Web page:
Open House of the Faribault Fire Department during Fire Prevention Week


The Faribault Fire Department will be holding an open house at the Fire Station, 122 2nd Street NW, on Saturday October 9, 2021. The event is from 10:00 am to 1:00 pm

Faribault Fire Chief Dustin Dienst will give us more details on the KDHL AM Minnesota program on Thursday, October 7, 2021 from 9:30 a.m. to 10:00 a.m.

Remember, if you can’t listen during this time, the programs are all made available by Podcast so you can listen at your leisure.

Fire Prevention Week runs from Sunday October 3, 2021 to Saturday October 9, 2021.

This year’s theme is “Learn the Sounds of Fire Safety”.

Slide from National Fire Protection Association Fire Prevention Week. From the FPA website

Activities at the Faribault barracks will include:

  • Meet Sparky the Fire Dog
  • Free fire hats for kids
  • Free smoke detectors
  • Spray fire hose
  • Thermal Imager Demos
  • Agility course for children
  • Take photos in front of fire trucks

The National Fire Protection Association (NFPA) has been the official sponsor of Fire Prevention Week for over 95 years.

According to the latest NFPA “Smoke Detectors in the United States” report, working smoke detectors in the home more than half the risk of death in a reported fire. Almost three in five home fire deaths occur in homes without smoke alarms (41%) or smoke alarms that were not working (16%); missing or non-functioning power sources, including missing or disconnected batteries, dead batteries and disconnected hard-wired alarms or other AC power issues. These are the most common factors when smoke detectors are not working according to the report.

Authorities report that people tend to remove batteries from smoke detectors or disassemble alarms when the alarm starts to sound due to the low battery condition or the alarm is not functioning properly.

The NFPA Says, “This year’s theme for Fire Prevention Week, ‘Learn the Sounds of Fire Safety,’ helps people better understand the reasons smoke detectors can sound and provides the knowledge- do to deal with them effectively. The campaign also addresses special considerations for the deaf and hard of hearing, as well as information on carbon monoxide alarms. “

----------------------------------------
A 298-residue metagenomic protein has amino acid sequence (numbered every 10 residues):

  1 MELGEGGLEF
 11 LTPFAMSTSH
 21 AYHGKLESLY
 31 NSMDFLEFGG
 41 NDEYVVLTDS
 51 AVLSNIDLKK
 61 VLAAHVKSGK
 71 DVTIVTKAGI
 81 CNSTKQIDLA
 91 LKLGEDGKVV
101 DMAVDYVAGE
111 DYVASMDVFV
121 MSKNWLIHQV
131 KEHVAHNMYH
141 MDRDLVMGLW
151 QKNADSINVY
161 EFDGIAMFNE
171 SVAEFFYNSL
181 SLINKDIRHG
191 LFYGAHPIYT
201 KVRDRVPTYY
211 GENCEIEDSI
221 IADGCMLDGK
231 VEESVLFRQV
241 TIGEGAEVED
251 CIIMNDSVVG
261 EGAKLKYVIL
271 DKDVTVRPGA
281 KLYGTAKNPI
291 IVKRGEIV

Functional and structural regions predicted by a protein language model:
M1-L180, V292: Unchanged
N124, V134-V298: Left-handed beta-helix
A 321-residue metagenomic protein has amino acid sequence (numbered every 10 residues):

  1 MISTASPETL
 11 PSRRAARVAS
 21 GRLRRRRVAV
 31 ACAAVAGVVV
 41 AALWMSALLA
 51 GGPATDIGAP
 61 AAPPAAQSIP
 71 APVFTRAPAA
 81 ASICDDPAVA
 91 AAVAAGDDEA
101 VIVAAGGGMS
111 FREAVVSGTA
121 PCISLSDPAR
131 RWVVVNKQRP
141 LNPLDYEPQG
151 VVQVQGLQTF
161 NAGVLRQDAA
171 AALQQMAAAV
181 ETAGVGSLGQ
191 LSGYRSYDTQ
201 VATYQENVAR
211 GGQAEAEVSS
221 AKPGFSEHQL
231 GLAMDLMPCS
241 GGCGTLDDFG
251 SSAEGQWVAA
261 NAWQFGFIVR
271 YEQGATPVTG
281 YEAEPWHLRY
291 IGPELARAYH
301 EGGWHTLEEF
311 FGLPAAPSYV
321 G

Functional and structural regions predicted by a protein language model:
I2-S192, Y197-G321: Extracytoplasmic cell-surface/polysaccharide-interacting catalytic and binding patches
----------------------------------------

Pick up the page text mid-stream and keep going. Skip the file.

Faribault fire station View from the south View from the north. Photo by Gordy Kosfeld

According to the NFPA Key Messages for “Learn the Sounds of Fire Safety”:

  • When a smoke or carbon monoxide (CO) alarm sounds, respond immediately by leaving the house as quickly as possible.
  • If your alarm starts ringing, it may mean that the batteries are low and need to be replaced. If the alarm continues to sound after replacing the batteries or if the alarm is more than 10 years old, it is time to replace the alarm.
  • Test all smoke and CO detectors once a month. Press the test button to make sure the alarm is working.
  • If there is someone in your household who is deaf or hard of hearing, install a bed shaker and strobe light alarms that will alert the person to shoot.
  • Know the difference between the sound of a smoke alarm and that of a carbon monoxide alarm. Three beeps for smoke detectors, four beeps for carbon monoxide detectors.

You can get more information on the Fire prevention week website.

Vehicle of the fire chief Faribault. Photo by Gordy Kosfeld

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